VoxEU & CEPR Coverage of the Covid-19 Global Pandemic

Yasuo Tanabe, 23 January 2022

In July 2021, the EU announced a Carbon Border Adjustment Mechanism aimed at avoiding carbon leakage from the EU and promoting emissions reductions worldwide. This column summarises and reflects on a recent conference on the topic held by the EU-Japan Centre for Industrial Cooperation. It discusses the mechanism’s proposed implementation schedule, consistency with WTO rules, and implications for EU–Japan trade relations. It highlights the important role Japan should play in the decarbonisation effort, especially by harnessing its strengths in technology and innovation.

Julia Levine, Stephan Seiler, 23 January 2022

Consumers tend to be loyal to products they have purchased in the past, which companies may exploit to raise prices. To better understand whether this brand loyalty is driven by preferences or state dependence, this column looks at how households react when stockouts due to hurricanes force them to purchase different brands of bottled water. The authors do not find evidence of state dependence in bottled water brand. Although there is a large and significant decrease in loyalty during the stockout weeks, there is no effect in the post-hurricane period.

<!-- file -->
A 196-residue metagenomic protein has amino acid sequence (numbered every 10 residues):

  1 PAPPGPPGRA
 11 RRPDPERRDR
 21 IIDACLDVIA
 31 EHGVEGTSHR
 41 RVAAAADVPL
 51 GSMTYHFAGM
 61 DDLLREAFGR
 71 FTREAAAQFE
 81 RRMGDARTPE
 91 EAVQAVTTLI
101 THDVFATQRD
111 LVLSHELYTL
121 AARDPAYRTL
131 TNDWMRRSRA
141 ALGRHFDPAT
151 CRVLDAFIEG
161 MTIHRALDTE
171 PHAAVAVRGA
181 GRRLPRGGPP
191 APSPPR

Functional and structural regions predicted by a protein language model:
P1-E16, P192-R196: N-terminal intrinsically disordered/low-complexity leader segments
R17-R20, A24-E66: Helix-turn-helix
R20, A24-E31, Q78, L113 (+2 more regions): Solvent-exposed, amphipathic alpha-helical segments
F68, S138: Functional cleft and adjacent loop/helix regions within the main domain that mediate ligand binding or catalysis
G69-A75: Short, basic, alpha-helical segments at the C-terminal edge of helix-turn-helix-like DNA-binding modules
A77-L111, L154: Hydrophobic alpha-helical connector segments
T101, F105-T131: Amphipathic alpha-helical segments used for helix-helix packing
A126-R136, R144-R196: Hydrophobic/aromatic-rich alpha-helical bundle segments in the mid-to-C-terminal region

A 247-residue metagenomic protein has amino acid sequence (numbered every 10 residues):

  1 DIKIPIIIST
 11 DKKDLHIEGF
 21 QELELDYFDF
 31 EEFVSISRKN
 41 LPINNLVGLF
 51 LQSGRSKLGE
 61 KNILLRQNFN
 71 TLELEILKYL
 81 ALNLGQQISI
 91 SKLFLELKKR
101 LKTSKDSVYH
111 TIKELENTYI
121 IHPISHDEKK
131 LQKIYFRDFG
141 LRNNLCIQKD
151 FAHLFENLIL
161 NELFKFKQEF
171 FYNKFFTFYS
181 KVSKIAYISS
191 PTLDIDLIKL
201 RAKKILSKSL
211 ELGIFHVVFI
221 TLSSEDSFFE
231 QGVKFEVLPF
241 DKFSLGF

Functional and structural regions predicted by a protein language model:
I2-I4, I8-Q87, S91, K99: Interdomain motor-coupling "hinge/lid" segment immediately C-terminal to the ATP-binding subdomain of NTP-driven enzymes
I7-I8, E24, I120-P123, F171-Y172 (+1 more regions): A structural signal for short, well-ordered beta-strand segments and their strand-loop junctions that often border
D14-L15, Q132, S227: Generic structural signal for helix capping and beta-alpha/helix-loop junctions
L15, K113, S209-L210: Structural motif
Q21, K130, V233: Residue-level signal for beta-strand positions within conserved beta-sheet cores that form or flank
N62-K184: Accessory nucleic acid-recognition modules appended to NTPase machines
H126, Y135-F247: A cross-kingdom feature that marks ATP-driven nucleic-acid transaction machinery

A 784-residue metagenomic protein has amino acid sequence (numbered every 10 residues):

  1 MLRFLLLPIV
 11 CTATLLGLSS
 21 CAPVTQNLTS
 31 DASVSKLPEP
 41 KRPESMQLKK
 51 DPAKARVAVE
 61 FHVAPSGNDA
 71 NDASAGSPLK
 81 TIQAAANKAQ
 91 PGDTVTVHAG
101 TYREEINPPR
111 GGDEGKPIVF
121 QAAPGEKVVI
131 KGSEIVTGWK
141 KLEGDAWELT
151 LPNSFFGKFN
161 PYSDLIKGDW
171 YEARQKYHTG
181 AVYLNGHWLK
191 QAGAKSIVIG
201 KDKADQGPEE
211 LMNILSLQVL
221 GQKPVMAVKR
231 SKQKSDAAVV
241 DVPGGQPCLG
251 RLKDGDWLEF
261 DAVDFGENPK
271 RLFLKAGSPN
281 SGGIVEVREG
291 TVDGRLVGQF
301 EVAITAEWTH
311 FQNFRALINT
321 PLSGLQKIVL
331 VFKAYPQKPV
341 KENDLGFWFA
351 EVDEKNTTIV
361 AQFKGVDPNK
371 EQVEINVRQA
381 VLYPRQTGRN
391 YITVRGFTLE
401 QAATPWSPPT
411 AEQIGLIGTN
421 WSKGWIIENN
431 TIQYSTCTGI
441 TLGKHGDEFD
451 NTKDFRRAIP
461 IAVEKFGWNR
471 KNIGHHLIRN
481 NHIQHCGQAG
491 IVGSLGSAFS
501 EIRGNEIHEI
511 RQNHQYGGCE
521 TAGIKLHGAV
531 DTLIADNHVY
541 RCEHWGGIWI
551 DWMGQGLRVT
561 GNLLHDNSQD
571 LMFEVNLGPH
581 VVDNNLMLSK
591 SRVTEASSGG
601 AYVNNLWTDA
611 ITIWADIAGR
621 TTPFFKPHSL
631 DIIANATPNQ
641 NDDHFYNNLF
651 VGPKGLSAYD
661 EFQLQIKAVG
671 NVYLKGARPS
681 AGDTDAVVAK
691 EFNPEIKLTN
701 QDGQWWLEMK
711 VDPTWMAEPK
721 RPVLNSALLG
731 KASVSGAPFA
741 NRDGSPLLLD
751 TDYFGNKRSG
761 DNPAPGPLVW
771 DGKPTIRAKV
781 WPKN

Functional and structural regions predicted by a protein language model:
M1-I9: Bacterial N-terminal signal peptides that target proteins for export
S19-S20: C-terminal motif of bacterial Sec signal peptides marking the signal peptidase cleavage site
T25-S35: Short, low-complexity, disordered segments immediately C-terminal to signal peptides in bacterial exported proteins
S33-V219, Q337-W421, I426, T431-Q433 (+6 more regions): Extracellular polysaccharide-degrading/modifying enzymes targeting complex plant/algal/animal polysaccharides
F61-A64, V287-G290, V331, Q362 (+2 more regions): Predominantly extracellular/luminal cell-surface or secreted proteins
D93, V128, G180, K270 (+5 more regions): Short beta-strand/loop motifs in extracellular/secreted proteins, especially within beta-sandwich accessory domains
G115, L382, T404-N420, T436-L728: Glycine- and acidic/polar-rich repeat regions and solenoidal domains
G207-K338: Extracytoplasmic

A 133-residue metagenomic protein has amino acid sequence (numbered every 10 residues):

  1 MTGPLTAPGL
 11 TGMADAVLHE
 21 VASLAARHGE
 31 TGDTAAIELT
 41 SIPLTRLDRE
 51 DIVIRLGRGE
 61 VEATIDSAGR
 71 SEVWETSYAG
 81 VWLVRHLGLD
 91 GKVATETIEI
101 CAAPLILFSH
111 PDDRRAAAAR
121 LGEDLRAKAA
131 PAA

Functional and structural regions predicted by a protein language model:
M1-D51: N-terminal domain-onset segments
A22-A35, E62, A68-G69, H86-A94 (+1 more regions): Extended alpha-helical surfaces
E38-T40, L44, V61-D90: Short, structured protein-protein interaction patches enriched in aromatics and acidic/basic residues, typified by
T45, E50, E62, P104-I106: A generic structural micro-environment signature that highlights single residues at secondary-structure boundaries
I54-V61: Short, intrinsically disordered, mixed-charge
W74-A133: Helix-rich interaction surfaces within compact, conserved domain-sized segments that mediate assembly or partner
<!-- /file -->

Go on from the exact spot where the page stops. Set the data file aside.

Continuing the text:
Erik Hornung, Guido Schwerdt, Maurizio Strazzeri, 22 January 2022

The observance of fasting during Ramadan has been widely associated with detrimental health effects as well as poor economic performance. Less attention has been given to the potential benefits generated by the social aspects of this religious practice. This column argues that Muslim students achieve higher scores in educational performance tests following a more intensive Ramadan. By sharing the religious experience, students can build their social capital and social identities, which in turn boosts educational performance.

Francesco Agostinelli, Matthias Doepke, Giuseppe Sorrenti, Fabrizio Zilibotti, 21 January 2022

How have school closures during the Covid-19 pandemic affected children's education? This column argues that channels operating through schools, peer effects, and parental investments have all contributed to massively growing educational inequality during the pandemic. Among 9th graders, children from low-income neighbourhoods in the US are predicted to suffer a learning loss equivalent to almost half a point on the four-point GPA scale, whereas children from high-income neighbourhoods remain unscathed.

Kai Arvai, Katja Mann, 21 January 2022

When considering the effect of digitalisation on inequality, researchers usually focus on income inequality. This column compares the consumption baskets of US households to study the effect of digitalisation on consumption inequality. High-income households have a higher share of ICT-intensive products in their consumption, and thus benefit more from price declines in these goods due to digitalisation. The price channel accounts for 22.5% of the increase in consumption inequality between 1960 and 2017.

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